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How to Start a Marriage Enrichment Group

by Bob and Lane Powell

What makes a group a Marriage Enrichment Group?

  • Small group of not more than 10 couples that commits to meet regularly over an extended period of time (at least 6 mos or more). Size somewhat determines where you want to meet: church, community center, or homes.

  • No limit on age or stage of marriage – or even whether the couple is married or a committed partnership.

  • Couples committed to prioritizing their couple time by attending regularly.

  • Couples willing to “work on their relationship,” not just socialize.

  • A commitment to confidentiality

  • An element of fun

How does a Marriage Enrichment Group differ from a skills-building group?

A Marriage Enrichment Group:

  • Goes beyond skills to a sense of positive regard and intentionality (goal setting)

  • Provides ongoing opportunities to see positive couple interaction modeled, to practice new skills, dialog with your partner about important couple issues, and prioritize the relationship

  • Provides group support, empathy, encouragement, and a sense that “nobody’s perfect” (not even the leaders)

What qualities of leadership do you need?

  • Willingness to open own relationship to others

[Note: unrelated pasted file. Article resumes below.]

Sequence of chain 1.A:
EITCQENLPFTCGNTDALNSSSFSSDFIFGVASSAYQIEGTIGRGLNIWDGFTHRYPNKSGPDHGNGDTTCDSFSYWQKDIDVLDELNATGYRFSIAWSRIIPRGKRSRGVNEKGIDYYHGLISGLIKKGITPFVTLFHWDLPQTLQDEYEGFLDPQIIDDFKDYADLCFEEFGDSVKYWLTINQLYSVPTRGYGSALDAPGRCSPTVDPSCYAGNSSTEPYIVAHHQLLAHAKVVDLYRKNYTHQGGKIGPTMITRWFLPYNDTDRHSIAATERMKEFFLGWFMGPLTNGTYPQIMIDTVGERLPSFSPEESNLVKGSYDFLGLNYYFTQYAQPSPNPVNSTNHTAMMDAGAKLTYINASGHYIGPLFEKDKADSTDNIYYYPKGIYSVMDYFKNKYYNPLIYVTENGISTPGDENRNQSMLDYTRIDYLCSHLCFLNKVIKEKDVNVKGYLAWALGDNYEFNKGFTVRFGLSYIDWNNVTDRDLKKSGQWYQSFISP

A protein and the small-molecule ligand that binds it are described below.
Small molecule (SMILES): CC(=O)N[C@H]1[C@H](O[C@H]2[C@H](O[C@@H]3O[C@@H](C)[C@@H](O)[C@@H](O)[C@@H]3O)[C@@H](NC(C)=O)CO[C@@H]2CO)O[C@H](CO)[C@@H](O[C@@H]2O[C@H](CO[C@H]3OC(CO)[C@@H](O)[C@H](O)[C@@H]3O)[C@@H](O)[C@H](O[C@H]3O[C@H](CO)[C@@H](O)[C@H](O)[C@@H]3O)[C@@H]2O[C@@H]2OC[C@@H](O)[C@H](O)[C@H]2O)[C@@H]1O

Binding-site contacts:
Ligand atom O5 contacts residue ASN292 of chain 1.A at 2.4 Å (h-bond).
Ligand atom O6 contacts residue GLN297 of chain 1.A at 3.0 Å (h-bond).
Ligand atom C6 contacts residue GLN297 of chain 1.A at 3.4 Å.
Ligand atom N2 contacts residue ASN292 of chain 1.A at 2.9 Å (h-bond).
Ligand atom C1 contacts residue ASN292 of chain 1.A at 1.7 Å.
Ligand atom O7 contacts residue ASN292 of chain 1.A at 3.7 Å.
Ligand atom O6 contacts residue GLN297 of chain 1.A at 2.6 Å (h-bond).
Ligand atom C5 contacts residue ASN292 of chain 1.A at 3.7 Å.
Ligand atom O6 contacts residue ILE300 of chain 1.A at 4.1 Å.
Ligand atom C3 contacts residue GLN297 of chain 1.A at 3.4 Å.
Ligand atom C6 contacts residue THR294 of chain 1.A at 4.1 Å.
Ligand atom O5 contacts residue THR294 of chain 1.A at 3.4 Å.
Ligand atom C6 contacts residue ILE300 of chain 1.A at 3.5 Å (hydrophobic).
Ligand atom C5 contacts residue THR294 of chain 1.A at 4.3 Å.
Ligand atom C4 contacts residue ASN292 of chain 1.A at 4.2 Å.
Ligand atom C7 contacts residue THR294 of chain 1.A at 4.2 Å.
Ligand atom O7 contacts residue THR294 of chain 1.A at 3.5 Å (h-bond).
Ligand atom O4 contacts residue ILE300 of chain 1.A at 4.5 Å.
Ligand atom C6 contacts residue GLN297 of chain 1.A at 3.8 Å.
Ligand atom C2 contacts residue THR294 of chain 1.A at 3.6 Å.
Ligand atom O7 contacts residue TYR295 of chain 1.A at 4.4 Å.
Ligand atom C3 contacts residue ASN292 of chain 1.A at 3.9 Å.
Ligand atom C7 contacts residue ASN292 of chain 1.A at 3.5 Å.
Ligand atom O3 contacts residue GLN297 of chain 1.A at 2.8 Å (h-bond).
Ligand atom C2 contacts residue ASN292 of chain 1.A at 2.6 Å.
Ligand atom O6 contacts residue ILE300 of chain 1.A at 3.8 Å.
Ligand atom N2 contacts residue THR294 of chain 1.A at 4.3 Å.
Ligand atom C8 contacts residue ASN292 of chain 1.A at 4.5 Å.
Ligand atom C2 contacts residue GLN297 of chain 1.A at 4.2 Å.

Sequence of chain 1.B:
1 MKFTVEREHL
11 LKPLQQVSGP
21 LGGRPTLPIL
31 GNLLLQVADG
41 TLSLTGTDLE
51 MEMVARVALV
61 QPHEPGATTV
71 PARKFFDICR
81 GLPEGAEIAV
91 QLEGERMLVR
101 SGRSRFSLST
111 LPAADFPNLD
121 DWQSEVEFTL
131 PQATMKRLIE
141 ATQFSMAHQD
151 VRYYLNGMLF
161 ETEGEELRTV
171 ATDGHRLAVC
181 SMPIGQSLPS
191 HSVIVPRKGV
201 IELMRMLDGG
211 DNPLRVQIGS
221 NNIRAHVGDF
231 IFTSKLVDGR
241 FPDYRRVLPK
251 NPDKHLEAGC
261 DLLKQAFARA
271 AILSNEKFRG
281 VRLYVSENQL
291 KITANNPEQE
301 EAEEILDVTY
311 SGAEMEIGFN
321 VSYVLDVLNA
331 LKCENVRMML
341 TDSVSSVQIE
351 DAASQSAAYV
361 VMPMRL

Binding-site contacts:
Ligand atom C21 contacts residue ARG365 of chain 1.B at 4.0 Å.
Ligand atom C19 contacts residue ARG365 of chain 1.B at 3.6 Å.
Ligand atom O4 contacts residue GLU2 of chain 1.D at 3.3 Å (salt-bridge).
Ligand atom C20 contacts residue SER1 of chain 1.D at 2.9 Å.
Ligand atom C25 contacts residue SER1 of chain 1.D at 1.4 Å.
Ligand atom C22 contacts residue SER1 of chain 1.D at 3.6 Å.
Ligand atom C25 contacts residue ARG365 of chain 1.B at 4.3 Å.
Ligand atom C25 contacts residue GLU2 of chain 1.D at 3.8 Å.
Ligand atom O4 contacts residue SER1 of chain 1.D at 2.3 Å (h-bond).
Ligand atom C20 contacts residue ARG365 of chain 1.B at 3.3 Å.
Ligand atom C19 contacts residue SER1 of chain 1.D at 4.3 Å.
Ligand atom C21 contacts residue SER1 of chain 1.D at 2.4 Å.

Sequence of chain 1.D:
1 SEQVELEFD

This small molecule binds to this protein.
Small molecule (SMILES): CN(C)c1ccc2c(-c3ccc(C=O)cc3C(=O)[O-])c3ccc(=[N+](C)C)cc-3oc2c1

• Willingness to encourage and implement couple and group dialog (not just share information or handouts)

  • Willingness to provide structure so that the group can meet regularly and “stay focused.”

  • Determination to encourage shared leadership in the group

What resources are available for Marriage Enrichment Groups?

  • Membership in ACME – for self and couples in the group (we always ask that couples join ACME as a way of committing and affirming the process.)

  • Catron’s workbook on MEGS - " A Guide for Leaders of Ongoing Enrichment Groups"

  • “Exercises for Intimacy” notebook and CD

  • Leader training opportunities

What do you need to get started?

  • Desire for a strong and growing relationship (and a belief that you CAN “work on a relationship”)

  • Willingness to facilitate

  • Friends to invite

  • Place to meet

  • Willingness to be flexible and have fun!

What “problems” may you encounter?

  1. Couples who want/need therapy instead of enrichment

  2. Lack of commitment to the group

  3. Avoidance of intimacy 

  4. Scheduling of meetings

  5. Childcare needs (ex: Couple who brought baby to meeting)


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